“How are you  feeling?” She asked, “You might feel a little disoriented and woozy, Mr Romero. Don’t worry about it too much. It’s the drugs and shouldn’t last too long. I’m going to turn this light on, but I’ll keep it dimmed down low. I need to take your vitals.” As the lights came up slightly, Big Jim saw a tall, slim woman who appeared to be in her late twenties or maybe, her early thirties. She wore scrubs with pictures of fish on a dark green background; her hair framed her face with ringlets and, she had flawless ebony skin that glowed when she smiled and lit up her eyes from within.

“What’s your name?” Jim croaked.

“Eleena,” she answered. Then she smiled again, and he watched as the light rekindled in her eyes.

“I am a little woozy, Eleena and you could be right. Maybe it’s the drugs, but I don’t think so.”

This week’s prompts were:

  1. I call shotgun
  2. maybe it’s the drugs?
  3. nightsweats
OLWG · writing

OLWG# 199- Miss Willa Pound’s Faro Hall

Written for OLWG# 199

“Well, the way I heard it was that it all started mebbe 70 or 75 years ago when a man named Edward Teller stepped off the train and into Miss Willa Pound’s Faro Hall, which was across the street from the depot. At Miss Willa’s, a man could find food, drink, gamblin’, and wimmen. Customers were encouraged to check their weapons at the door, but that rule was seldom ever enforced.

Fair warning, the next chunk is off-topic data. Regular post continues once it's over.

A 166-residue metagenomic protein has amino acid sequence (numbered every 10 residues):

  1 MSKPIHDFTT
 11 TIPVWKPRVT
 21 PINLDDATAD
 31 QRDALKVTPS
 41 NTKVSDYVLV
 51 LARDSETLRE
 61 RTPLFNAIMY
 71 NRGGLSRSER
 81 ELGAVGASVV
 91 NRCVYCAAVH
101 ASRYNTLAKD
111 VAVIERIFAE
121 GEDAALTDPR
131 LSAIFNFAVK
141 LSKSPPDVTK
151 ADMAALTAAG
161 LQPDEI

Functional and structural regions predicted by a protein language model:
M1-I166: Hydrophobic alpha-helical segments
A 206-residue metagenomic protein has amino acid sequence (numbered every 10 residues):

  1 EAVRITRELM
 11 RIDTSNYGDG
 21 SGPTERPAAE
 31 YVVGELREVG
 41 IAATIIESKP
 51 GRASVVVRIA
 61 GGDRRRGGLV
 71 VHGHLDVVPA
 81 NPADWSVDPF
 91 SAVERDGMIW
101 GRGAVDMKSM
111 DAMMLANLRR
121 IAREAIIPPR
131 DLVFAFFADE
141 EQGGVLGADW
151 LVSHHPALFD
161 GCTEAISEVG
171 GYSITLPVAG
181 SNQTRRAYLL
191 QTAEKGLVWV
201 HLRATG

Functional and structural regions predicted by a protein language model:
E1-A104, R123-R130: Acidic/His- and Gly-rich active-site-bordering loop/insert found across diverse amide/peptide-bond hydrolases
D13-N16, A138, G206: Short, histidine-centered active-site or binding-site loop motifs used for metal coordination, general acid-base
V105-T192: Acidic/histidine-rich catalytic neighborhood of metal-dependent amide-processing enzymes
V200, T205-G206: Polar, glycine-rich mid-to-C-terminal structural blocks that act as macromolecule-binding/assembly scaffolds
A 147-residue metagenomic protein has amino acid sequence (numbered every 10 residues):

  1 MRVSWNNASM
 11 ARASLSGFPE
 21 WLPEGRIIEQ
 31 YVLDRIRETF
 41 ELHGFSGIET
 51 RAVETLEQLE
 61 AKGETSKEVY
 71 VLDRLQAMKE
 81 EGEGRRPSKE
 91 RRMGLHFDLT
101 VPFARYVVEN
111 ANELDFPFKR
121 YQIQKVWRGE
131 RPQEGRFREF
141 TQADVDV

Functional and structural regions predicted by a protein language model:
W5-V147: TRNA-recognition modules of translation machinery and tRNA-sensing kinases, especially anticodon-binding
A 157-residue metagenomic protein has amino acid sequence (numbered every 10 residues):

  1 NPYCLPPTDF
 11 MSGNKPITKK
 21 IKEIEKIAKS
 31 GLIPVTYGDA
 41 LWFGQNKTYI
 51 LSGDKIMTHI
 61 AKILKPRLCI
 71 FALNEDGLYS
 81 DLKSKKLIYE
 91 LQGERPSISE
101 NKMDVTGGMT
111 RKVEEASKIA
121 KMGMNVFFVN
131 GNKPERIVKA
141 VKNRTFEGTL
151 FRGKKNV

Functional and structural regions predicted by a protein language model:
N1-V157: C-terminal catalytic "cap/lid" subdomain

“In today’s world, we would prob’ly call Mr Teller by a title, like a mathematician. In them days, he was just a smart man who had a way with numbers.

“In Miss Willa’s Faro Hall, like most gamblin’ dens, the odds favoured the house. Miss Willa ensured that. Her Faro hall employed crooked Faro Banks, and she hired skilled people. Hired folks who were adept at cheatin’, either through card manipulation, with fair cards and a fair dealing-box, or through mechanical appliances. Like modified Faro boxes. A good cheat was better off cheating for the house than against, but Edward Teller was no cheat. Despite the odds, though, in short order, he was way ahead on his bets. His winning streak captured the attention of Miss Willa and her security man, a local guy named Benito Schull. Pounds and Schull watched closely but were unable to spot him cheating. It did not seem to matter how close they watched.